Terminus Modern Ballet Theatre: Extasis

Every time that I see the TMBT abbreviation on Terminus Modern Ballet Theatre’s logos, I can’t help but read it as standing for “Teenage Mutant Ballet Turtles.” This weekend, Atlanta’s newest ballet company came out of their shells for the first time to present “Extasis,” choreographed by company cofounder Tara Lee. It was a strong debut for the company, with a polished staging and general presentation that really showed the benefits of their good fortune to fall in with Westside Cultural Arts Center and Serenbe. Their support, along with the company members’ existing connections established through their time with Atlanta Ballet, allowed the Ballet Turtles to hit the ground running in their first season.

The work was staged at Westside Cultural Arts Center, which isn’t the best venue in the world for dance. There are concrete support columns through the stage, though only one of which was really a problem. Also, the seating consisted of two or three rows on the floor with about five on risers behind those. The first row was all reserved and the terracing of the risers wasn’t very deep, meaning that most of the audience had a very hard time seeing the floor. From my seat, I couldn’t see terribly far below the waists of the tallest company members. For ballet, this is terrible since so much of the art is below the waist. For this ballet, it was even worse since so much of the choreography had the performers sitting or prone on the ground. While it felt like about a tenth of the work was out of view, it was probably less than a twentieth, but it was more than enough that there I heard grumblings from a number of other members audience as we were leaving.

The set was fairly simple, with large, white parallelograms on casters framing the stage. There was some small amount of video projected on two of them, but only briefly, and mostly to set the location of the work. It was integrated very well and was not disruptive at all. The lighting tended toward cool colors and, although there were moments where the shadows that partners were casting on each other were inkier than I’d have liked, it was mostly good and effective without being obtrusive. The music was an eclectic blend of classical music, mostly from the Baroque and Classical periods, and popular music, mostly in the way of classics from the likes of Sam Cooke or Nina Simone. Costuming was simple: black slacks, white shirts, black hoodies, and an occasional light-colored dress. It was a slick and professional production despite the drawbacks of the stage.

The ballet – and it was, thankfully, a ballet; I was concerned that it would be more of a mixed-modal work after an interview that I heard on the radio, which might not have been bad but wasn’t what I really want from the Ballet Turtles – was in three acts, with an intermission between the first and second. Each act was made up of one or more narrative pieces that explored a way in which a person can be a prisoner, both literally and figuratively.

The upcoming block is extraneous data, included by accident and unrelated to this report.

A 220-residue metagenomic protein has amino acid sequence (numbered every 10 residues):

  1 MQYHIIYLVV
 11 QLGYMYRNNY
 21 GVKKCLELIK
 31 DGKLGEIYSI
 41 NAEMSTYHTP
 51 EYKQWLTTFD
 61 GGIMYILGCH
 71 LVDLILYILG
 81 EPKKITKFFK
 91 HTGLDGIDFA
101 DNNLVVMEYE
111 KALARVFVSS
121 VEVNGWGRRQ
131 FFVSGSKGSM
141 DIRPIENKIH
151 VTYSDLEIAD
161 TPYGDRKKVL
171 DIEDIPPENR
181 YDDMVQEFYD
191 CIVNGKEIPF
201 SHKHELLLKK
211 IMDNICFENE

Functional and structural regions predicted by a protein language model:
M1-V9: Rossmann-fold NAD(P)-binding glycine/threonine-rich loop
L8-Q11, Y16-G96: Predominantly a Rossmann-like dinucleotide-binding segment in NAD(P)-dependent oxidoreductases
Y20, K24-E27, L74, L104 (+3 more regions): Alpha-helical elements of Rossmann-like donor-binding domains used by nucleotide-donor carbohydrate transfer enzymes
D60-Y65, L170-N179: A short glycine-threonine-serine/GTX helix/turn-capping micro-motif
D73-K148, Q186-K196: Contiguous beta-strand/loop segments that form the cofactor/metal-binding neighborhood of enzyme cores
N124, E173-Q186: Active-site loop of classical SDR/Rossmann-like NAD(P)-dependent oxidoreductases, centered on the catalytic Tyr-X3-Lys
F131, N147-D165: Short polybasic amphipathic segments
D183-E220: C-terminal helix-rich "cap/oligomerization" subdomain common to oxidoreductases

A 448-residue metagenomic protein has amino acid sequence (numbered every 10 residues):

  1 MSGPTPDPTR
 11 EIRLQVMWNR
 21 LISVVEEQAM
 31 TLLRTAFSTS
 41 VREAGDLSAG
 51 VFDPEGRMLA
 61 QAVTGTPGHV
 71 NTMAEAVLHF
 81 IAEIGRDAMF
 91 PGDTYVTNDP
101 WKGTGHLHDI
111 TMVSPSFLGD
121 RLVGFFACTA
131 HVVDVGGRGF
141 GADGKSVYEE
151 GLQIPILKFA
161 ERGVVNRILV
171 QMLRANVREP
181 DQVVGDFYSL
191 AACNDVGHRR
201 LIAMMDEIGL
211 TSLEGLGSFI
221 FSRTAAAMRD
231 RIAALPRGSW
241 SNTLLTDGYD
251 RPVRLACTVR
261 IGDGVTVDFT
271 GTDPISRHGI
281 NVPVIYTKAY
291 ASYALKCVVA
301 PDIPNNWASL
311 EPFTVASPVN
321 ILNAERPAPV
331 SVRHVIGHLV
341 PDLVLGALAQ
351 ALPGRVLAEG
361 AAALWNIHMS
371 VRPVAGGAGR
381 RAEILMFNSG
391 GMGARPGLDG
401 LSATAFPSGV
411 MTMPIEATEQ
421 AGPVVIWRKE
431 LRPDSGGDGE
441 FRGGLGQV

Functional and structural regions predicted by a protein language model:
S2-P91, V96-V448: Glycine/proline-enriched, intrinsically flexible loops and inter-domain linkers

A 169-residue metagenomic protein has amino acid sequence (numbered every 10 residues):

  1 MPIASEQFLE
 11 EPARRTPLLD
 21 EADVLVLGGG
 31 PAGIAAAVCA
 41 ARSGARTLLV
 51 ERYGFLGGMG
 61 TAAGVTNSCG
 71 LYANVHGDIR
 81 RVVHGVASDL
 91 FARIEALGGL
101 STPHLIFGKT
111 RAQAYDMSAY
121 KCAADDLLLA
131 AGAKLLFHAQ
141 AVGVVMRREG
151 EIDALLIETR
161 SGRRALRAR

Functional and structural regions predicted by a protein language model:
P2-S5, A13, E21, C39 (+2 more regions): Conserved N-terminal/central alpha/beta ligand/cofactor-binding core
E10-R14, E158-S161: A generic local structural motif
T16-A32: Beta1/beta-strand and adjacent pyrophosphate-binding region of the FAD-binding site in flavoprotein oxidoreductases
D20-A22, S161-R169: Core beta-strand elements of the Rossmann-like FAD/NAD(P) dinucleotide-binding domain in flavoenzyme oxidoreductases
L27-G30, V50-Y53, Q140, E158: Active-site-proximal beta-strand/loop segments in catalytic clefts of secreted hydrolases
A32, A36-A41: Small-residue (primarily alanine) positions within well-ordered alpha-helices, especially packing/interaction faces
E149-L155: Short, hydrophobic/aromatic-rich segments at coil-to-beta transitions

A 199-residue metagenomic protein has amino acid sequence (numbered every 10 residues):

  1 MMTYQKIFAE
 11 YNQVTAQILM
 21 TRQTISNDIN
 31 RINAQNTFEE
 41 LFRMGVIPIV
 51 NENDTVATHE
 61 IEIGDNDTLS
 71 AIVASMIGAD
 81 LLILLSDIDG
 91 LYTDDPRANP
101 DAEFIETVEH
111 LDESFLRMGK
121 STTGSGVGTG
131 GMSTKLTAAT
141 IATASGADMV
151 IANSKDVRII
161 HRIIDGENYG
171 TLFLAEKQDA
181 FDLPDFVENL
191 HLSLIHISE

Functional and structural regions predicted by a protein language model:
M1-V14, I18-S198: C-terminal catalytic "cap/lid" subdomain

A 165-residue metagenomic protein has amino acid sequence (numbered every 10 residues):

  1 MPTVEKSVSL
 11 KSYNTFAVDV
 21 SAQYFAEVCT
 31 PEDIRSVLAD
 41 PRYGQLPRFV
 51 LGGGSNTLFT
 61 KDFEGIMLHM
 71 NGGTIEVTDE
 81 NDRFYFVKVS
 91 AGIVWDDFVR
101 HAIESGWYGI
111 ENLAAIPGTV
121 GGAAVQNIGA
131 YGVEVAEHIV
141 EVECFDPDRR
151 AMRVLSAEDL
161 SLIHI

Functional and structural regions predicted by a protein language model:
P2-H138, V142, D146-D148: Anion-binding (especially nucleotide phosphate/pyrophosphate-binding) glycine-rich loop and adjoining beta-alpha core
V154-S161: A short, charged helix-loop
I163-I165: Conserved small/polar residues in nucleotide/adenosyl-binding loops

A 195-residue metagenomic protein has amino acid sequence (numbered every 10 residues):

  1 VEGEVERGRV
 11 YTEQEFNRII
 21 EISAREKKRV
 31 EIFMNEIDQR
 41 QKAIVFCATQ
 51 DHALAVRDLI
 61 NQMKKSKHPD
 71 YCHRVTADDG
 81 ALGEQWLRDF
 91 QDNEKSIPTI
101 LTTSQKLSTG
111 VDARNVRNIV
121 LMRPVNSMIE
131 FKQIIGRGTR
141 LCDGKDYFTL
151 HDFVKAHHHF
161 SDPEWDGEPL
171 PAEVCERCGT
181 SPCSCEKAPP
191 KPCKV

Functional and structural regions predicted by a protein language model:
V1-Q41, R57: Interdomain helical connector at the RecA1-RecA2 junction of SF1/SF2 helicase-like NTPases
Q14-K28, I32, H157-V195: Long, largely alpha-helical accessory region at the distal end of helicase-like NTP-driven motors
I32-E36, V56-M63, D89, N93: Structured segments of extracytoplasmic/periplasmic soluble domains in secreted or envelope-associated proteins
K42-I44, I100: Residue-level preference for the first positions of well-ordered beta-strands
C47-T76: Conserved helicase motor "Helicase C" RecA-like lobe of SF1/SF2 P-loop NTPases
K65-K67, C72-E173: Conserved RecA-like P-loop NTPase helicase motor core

The first act, Libertas, was centered around a prisoner in a traditional prison. We watch as he was subjected to violent incarceration by two jailers, who, due to the music, their solemn demeanor and all black costumes with hoods up, and the fact that I’ve been reading The Name of the Rose, put me in mind of inquisitors moreso than prison guards. We are then shown a loved one visiting him and their pain at not being able to touch, ultimately realizing their moment of extasis when the visitor defies the guard and their duet includes touch and embrace, though this doesn’t last as we see her run off with two men while he is locked away. I think that the most touching scenes were those where the prisoner is dreaming of freedom, represented by a single ballerina dancing, much like in McKayle’s “Rainbow Round My Shoulder.” Throughout these scenes, the prisoner marks first one and then a second period of time – perhaps a year – on the rear wall.

We returned from intermission to act II, Veritas. This was made up of a set of three separate narrative scenes. The first was a reworked version of Lee’s “Mind Myself” that was first performed as part of Wabi Sabi. A small intro was added in which a fun social dance is interrupted by a duel that explains the depressed prisoner’s imprisonment. The wall on which two periods of time are marked is rotated to show a large number of tally markings, suggesting this prisoner has been serving a very long period of time. In the first humorous back-and-forth dialog about the prisoner’s state of mind, the prisoner tells us his depression is due to having too much time. The danced portion of the work includes a duet expressing something that looks like a friendship in which one member keeps luring the other to be relaxed and happy before tripping him up, followed by a more sincere, and desperate sounding repetition of the back-and-forth and a solo repetition of the prisoner’s portion of the duet, only this time alone and with a look of despair on his face.